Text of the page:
After visiting VW on Thursday, federal environment minister Barbara Hendricks spoke openly of “consumer fraud” and admitted that “often there was a lack of distance between the state and the auto industry” in Germany.
Given such fighting talk, and this week’s Porsche Cayenne ban, the air is getting chilly between politicians and car companies ahead of next week’s “diesel summit”. Two days later, a senior VW manager arrested in the US in January will confess all over Dieselgate in a bid to avoid a 169-year jail sentence.
For Irish solicitor Evan O’Dwyer, representing VW customers in Ireland, the political dimensions over Dieselgate spread far beyond Germany.
Speaking at a “Knowledge Nomads” conference on Friday in Berlin, Mr O’Dwyer criticised the passive approach of the Irish Government, particularly given growing complaints that the VW emissions software “fixes” have led to erratic behaviour among updated cars.
“There are 110,000 cars in Ireland affected by this,” Mr O’Dwyer said. “But given the huge tax revenue streams, what justification would the Irish Government have in upsetting the apple cart?”
As the storm engulfing the car industry grows, some wonder if the “vorsprung durch technik” era of “ahead through engineering” has been overtaken by a new car industry slogan: “behind through fraud”.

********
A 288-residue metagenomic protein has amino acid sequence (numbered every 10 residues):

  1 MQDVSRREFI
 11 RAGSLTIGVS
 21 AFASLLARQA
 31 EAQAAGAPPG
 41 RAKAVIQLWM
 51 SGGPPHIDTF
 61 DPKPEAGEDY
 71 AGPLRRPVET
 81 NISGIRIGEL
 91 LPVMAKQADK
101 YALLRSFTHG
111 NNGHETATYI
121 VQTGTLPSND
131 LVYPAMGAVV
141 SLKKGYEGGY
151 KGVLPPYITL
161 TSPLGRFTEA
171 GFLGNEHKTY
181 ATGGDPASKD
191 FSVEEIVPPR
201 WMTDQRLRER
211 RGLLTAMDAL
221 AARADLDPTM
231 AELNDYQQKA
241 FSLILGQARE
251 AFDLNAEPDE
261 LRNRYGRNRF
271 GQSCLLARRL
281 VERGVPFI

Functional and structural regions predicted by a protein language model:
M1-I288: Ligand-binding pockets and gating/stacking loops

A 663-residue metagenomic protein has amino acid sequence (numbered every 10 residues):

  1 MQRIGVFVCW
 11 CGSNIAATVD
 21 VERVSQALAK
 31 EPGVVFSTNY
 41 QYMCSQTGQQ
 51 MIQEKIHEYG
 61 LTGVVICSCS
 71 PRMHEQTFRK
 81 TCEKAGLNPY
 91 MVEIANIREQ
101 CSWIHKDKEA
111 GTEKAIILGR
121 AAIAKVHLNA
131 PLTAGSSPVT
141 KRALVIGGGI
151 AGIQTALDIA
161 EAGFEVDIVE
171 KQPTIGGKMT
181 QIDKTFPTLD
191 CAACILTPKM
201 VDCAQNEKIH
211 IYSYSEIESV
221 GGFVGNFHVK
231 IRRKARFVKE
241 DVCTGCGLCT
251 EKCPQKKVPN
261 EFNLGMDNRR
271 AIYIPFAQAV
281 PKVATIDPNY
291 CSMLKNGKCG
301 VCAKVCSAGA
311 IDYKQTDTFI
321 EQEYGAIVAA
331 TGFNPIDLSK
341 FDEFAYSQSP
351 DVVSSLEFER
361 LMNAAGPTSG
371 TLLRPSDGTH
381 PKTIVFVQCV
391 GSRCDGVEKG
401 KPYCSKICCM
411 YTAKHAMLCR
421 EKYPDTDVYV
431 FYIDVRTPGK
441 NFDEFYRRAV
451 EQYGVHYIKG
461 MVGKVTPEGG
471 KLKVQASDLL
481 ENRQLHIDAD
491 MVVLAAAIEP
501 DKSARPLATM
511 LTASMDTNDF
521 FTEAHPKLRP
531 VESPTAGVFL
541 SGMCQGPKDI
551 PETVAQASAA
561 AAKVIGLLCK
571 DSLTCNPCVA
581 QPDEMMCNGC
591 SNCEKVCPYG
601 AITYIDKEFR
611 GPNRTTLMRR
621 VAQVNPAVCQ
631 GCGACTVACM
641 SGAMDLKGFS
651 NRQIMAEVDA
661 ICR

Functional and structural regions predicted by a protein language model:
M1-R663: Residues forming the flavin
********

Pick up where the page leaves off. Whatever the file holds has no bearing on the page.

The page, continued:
Earlier this month Sweden’s Volvo, now owned by China, announced it would abandon traditional engines in just two years’ time. On Friday, Tesla founder Elon Musk presented his first mass-market electric car in California.
Though their car industry is global, the eye of the storm hangs stubbornly over Germany, and an industry that employs 800,000 people. In a stark editorial this week, the Suddeutsche Zeitung daily warned that, after decades of cosy cohabitation between politics and car companies, the game is up.
“This country’s elite,” it warned, “are standing before a pile of rubble that they apparently don’t want to see.”
Revolving door of German politics and car industry
Eckhart von Klaeden: Merkel chancellery junior minister (2009-2013), now Daimler chief lobbyist.
Michael Jansen: Merkel CDU office manager (2006-2009) now VW Berlin office head.
Thomas Steg: federal government spokesman (2002-2009) now VW chief lobbyist.
Matthias Wissmann: research and transport minister (1993-1998) turned car industry association (VDA) chief lobbyist (since 2007).